Tight government control prompts warnings of human rights abuses in Ethiopia

Ahead of his visit to the African nation, United Nations secretary-general Antonio Guterres accused the Ethiopian government of “exercising absolute control of the communications and space, restricting freedom of expression, and arbitrarily detaining many people.”

But the Commission on Human Rights for Ethiopia, tasked with overseeing the country’s human rights obligations, has warned that the security measures are not only causing great fear, but could also violate international human rights law. The commission released a statement saying the crackdown appears to be driven by the “institutionalized use of security law measures against opposition and dissenting political parties.”

A report by Human Rights Watch released on Thursday claimed that security officials have also been detaining political activists without a charge and in overcrowded prison facilities. The Human Rights Watch report also said that the government “wants to stifle dissent, politically polarize opposition groups, and sow divisions between Ethiopia’s provinces.”

In the last year, Ethiopia’s security has also increasingly looked towards the Muslim community as a potential threat. Ethiopia has a long history of exploiting the area’s Muslim population, but the government has found itself increasingly on the defensive about increasing threats made by the country’s Muslim minority.

Part of the problem is the violence that has become increasingly apparent in the southern region of Amhara, where protesters are thought to have taken up arms with the use of violence, grenade attacks, and arson attacks against property. At least 50 people have been killed in the region. With the government having branded the protests as terrorism, several of the suspects have been arrested by the country’s counterterrorism unit, with others in police custody and on the run. The latest casualty was an Ethiopian Orthodox priest, who was shot during a church service in the Amhara region.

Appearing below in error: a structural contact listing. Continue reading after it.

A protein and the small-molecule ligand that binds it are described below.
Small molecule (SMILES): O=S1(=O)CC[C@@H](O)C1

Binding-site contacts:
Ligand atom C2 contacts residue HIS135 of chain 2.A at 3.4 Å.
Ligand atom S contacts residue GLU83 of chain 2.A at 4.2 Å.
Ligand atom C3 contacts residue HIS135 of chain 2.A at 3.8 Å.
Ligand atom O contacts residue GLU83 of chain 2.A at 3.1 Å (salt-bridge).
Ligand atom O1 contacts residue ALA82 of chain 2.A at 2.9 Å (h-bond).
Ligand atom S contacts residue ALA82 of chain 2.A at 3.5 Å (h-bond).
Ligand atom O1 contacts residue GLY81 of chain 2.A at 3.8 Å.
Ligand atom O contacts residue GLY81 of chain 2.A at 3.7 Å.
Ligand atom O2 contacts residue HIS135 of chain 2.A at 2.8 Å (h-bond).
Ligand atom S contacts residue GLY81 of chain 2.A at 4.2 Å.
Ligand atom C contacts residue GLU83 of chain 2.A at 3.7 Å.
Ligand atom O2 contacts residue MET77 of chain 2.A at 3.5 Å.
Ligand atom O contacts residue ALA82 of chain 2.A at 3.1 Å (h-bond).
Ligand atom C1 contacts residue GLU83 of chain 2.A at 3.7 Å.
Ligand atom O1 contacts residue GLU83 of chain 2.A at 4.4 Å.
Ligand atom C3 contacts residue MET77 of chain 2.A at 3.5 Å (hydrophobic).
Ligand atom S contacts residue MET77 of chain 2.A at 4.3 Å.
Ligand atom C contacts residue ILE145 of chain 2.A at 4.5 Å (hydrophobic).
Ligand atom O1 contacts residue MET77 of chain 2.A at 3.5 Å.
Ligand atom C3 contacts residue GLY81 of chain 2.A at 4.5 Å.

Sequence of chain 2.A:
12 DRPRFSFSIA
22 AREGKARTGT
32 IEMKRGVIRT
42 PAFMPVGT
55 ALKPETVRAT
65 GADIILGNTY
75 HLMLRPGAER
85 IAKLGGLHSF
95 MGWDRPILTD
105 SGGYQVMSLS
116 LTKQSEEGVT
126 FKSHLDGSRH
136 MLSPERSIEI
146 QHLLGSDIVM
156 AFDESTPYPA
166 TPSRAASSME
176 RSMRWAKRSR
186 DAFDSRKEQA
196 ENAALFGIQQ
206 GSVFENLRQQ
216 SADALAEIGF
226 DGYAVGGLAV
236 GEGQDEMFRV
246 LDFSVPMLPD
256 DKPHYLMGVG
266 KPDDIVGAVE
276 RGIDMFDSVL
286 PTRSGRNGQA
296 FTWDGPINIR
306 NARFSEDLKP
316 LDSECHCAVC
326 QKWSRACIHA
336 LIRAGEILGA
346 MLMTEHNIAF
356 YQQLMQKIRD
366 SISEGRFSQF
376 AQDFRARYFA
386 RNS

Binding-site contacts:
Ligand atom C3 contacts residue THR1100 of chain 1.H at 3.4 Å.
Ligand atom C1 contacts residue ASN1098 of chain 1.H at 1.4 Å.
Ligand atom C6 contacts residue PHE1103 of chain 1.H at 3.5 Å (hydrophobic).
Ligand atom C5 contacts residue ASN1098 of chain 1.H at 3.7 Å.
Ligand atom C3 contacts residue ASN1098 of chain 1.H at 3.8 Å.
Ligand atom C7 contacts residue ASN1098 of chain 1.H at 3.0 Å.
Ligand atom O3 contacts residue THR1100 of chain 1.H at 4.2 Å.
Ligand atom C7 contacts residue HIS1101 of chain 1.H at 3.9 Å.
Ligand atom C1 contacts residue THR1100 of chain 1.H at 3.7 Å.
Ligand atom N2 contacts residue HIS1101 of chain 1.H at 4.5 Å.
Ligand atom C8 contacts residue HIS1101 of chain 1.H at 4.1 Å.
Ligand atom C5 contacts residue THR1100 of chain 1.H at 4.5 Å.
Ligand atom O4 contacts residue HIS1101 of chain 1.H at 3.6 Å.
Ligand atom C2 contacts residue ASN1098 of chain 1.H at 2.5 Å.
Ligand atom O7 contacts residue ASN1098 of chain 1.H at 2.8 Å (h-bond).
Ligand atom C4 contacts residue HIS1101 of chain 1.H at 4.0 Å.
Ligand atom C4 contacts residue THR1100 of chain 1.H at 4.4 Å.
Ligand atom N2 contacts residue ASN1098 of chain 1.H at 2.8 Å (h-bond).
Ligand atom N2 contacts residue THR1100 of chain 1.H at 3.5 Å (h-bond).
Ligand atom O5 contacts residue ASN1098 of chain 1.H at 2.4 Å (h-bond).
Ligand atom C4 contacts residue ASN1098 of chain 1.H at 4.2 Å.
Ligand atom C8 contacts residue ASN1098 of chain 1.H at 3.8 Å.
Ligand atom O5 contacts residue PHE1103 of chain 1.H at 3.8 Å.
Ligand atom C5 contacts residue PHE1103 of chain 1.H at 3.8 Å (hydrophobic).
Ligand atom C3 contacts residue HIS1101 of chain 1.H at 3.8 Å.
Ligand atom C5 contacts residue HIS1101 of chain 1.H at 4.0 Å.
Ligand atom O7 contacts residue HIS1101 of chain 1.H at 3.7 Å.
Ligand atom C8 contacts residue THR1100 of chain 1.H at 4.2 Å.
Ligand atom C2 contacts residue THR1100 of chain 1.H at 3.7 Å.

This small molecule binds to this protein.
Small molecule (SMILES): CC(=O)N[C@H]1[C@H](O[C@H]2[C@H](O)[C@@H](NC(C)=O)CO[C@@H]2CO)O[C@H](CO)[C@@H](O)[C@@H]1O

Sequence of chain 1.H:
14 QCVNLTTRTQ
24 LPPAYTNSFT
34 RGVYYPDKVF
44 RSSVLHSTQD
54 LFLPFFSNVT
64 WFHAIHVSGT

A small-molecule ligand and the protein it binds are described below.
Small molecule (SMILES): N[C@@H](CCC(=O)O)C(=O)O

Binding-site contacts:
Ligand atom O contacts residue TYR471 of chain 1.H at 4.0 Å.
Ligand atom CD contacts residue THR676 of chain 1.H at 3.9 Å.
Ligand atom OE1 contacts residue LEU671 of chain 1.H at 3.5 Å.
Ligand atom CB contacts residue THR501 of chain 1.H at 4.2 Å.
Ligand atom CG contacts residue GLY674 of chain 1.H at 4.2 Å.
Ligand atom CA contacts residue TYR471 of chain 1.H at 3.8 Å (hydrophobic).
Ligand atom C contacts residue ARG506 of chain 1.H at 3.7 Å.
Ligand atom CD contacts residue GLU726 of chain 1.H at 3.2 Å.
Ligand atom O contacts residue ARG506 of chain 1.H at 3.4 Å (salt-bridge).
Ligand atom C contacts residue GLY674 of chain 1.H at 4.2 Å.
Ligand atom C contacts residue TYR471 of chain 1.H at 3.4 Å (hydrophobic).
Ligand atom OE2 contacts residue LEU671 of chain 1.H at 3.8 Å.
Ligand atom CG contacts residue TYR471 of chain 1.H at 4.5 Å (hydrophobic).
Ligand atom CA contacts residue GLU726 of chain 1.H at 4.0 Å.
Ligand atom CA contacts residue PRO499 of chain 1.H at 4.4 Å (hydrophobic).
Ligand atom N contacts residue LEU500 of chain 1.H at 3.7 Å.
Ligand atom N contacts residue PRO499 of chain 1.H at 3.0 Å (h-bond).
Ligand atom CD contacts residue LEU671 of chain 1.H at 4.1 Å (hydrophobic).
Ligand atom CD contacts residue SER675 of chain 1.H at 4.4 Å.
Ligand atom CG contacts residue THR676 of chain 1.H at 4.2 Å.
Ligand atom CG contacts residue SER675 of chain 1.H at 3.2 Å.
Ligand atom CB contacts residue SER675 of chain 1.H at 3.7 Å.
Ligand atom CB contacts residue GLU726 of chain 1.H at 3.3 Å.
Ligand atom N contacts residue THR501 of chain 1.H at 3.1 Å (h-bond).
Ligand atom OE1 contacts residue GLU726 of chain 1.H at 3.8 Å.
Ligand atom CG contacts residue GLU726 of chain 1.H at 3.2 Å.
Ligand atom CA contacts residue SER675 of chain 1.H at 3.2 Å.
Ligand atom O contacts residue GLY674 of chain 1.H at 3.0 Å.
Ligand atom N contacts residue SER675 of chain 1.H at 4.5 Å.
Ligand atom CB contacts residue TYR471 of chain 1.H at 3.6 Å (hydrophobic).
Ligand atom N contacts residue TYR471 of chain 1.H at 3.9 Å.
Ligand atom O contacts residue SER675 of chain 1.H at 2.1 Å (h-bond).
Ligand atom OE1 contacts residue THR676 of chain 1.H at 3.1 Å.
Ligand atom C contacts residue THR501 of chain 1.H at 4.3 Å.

While it is unclear which individuals have been detained, the Human Rights Watch report found that people have been arrested even on suspicion of having read a website linking one of the demonstrators to organized protests.

Adding to the growing anger towards the government, many Ethiopian Christian opposition leaders are said to have fled into exile in Somalia.

Ethiopia is not the only African country that uses extra-judicial violence as a central part of its security apparatus. Over the last decade in Kenya, human rights groups have documented politically motivated killings as part of the government’s violent crackdown on political protests. As in Ethiopia, the best way to deal with the situation is to free political prisoners.

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